Wednesday, 29 October 2014

Midweek Sermon

As these don't tend to get shared elsewhere - here is my midweek thinking for today...

James Hannington Bishop of Eastern Equatorial Africa, and His Companions Martyrs, 1885 — Commemoration

Matthew 10.16–22

16 ‘See, I am sending you out like sheep into the midst of wolves; so be wise as serpents and innocent as doves. 17Beware of them, for they will hand you over to councils and flog you in their synagogues; 18and you will be dragged before governors and kings because of me, as a testimony to them and the Gentiles. 19When they hand you over, do not worry about how you are to speak or what you are to say; for what you are to say will be given to you at that time; 20for it is not you who speak, but the Spirit of your Father speaking through you. 21Brother will betray brother to death, and a father his child, and children will rise against parents and have them put to death; 22and you will be hated by all because of my name. But the one who endures to the end will be saved.

I’m not sure we should have favourite Bible verses, but today’s Gospel reading contains one of mine!  “Be wise as serpents and innocent as doves” says Jesus.  Not quite as powerful, perhaps as ‘For God so loved the world” or as resonant and long lasting as the image of a wayward son or a good Samaritans, but still I find it a most profound and helpful verse – and part of a profound and powerful passage.

Christians, especially Anglicans, are often looked at as being somewhat bloodless in their faith.  We are considered by the majority of people to be the acceptable face of religion!  Whether it’s true or not – apart from the odd fundamentalist or religious nut - we are looked on as a relatively mellow and bloodless kind of religion. Here I could get into a long discussion about what happens when people add the name of Christian faith to their campaigns and crusades and the less than illustrious history of the Church – but after a couple of thousand years and the ubiquity of Christendom in the west there’s a certain level of blandness ascribed to Christianity.  In Western Culture at least…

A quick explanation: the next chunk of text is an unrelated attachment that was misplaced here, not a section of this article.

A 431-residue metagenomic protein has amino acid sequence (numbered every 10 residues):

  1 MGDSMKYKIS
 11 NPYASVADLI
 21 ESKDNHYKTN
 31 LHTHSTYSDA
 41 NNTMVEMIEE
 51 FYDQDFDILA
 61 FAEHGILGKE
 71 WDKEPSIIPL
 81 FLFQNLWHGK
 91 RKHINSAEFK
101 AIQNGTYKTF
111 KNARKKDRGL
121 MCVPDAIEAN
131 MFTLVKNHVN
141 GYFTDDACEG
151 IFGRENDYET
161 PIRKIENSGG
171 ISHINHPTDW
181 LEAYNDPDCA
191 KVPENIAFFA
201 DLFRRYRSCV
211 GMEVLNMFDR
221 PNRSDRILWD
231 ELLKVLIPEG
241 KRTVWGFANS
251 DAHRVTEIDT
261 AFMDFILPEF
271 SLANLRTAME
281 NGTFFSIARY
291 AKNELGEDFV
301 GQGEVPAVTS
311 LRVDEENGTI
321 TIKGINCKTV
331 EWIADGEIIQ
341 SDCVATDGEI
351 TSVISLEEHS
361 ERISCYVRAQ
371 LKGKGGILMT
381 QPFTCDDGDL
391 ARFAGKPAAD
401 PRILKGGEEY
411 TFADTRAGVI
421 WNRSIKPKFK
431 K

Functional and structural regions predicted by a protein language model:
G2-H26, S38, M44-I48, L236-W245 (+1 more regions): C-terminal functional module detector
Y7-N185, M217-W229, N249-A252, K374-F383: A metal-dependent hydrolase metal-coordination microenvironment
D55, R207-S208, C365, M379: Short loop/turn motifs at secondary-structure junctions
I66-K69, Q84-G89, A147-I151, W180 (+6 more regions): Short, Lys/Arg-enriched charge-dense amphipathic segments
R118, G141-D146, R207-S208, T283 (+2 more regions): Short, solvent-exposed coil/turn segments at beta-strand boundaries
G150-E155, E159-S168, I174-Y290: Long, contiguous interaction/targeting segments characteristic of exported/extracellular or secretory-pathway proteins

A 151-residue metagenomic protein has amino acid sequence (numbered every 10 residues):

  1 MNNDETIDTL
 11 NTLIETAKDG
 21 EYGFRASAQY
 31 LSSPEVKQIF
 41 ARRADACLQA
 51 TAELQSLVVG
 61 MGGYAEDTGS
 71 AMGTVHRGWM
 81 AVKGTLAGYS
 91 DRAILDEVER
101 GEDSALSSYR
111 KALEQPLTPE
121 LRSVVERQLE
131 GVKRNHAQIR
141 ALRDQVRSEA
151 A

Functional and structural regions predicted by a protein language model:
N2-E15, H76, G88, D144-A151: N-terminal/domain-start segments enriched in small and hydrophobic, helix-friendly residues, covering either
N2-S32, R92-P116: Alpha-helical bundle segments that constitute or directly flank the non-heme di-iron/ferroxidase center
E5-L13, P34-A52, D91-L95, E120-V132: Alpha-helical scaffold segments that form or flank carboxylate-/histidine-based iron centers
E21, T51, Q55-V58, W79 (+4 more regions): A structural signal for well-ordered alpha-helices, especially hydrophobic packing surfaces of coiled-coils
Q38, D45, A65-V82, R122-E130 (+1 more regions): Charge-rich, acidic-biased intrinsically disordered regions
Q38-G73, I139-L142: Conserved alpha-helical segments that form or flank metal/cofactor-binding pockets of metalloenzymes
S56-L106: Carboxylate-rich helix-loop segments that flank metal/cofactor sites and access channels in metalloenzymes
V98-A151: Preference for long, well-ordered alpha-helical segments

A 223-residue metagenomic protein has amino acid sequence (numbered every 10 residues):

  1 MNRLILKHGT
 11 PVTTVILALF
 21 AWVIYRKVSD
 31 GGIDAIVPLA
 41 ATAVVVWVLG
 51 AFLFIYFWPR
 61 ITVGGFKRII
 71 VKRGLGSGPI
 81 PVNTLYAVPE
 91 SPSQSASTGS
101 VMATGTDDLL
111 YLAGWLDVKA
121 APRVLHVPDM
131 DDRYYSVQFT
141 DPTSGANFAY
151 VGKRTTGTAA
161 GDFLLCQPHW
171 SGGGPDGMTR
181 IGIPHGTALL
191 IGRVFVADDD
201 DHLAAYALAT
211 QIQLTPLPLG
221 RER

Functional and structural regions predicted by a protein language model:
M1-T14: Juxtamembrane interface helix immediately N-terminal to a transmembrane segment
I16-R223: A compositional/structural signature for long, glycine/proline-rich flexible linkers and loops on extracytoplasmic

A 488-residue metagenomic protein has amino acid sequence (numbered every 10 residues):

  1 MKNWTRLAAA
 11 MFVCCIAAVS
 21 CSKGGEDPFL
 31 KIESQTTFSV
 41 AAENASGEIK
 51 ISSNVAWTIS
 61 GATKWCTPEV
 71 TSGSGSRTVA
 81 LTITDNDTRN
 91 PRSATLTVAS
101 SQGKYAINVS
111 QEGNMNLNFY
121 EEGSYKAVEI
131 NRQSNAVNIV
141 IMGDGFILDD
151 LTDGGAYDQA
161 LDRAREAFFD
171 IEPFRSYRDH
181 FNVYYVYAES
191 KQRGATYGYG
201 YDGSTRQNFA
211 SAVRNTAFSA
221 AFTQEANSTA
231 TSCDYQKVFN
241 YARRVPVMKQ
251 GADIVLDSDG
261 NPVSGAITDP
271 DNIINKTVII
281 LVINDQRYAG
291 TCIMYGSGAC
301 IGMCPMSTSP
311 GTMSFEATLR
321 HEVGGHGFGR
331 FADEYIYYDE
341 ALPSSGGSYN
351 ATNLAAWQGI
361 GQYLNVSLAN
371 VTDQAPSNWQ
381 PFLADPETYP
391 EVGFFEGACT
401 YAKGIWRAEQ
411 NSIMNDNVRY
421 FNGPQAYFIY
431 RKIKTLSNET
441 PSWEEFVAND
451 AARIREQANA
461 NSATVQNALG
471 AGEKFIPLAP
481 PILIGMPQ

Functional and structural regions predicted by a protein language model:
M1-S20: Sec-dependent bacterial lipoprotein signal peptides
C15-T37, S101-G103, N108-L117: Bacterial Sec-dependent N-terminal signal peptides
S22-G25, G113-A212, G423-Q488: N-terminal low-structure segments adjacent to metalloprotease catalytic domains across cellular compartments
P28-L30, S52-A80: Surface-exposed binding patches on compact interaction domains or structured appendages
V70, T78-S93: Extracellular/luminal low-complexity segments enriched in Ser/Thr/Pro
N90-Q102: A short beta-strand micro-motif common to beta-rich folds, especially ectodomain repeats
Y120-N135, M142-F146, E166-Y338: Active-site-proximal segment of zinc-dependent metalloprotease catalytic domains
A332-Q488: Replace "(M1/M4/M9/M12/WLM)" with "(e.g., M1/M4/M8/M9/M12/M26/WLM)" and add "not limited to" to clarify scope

But Jesus doesn’t give us that impression.  No bloodless faith in his world.  His is a faith that is full of passion and compassion, life, love, wisdom and grace. But also a faith that is strong, life changing, risky and dangerous. 

There is an expectation in Jesus’ talking of faith that it is and will be dangerous to stand up for faith.  But there is also an expectation that those of follow the way of Christ will be able to stand. Far from the images of ‘gentle Jesus meek and mild’ we see in today’s lesson a strength in refusing to fight back against persecutors, to speak out without violence for that which is right.  Jesus reassures his hearers that that those who are taken prisoner for their faith will be given words to say and the courage of the Holy Spirit even under persecution.  I am grateful that we don’t suffer being tortured and put to death for our faith, as Bishop Hannington and his companions did and the persecutions we suffer are (relatively) mild in our society – though I know some of you will have experience of the danger of speaking out for faith – but there is still a calling to stand, to share, to change our world with the life of faith no matter what the cost.

And into this Jesus speaks these words – be wise as serpents and innocent as doves.

What does that mean, though?

I think it means be canny (as they say in Scotland and the North of England) – listen and learn, take your opportunities where you can, be crafty.  Yet at the same time be honest, and transparent, be people of integrity.  Act, and be, righteous.

We are not called to naivety, or to being treated like doormats. We are called to be strong, and committed and faithful and loving, even when it hurts. We are called to be Christ like in our words and our actions, and even our thinking.

If we are willing to stand up for that which is right, and to share the faith which Christ calls us to – a transforming, disturbing, honest and powerful faith. A faith that calls all to leaving behind dishonesty and abuse, injustice and inequality. Faith that calls to love and serve one another, to know ourselves loved and to act with love towards all.

If we are willing to stand for that faith then we will put ourselves at risky of persecution, marginalisation, condemnation.  Or just of apathy and disregard. But in following Christ we are challenged to live lives which are completely dependent on God, that are different to the lives we would live without God, and that make a difference to the world as much as we allow the Spirit moving in us to make a difference to ourselves.

 May we be, with the Spirit’s help, wise as serpents and innocent as doves.  

1 comment:

Serviced Apartments Resident said...

Some beautiful, beautiful language there, and much food for thought!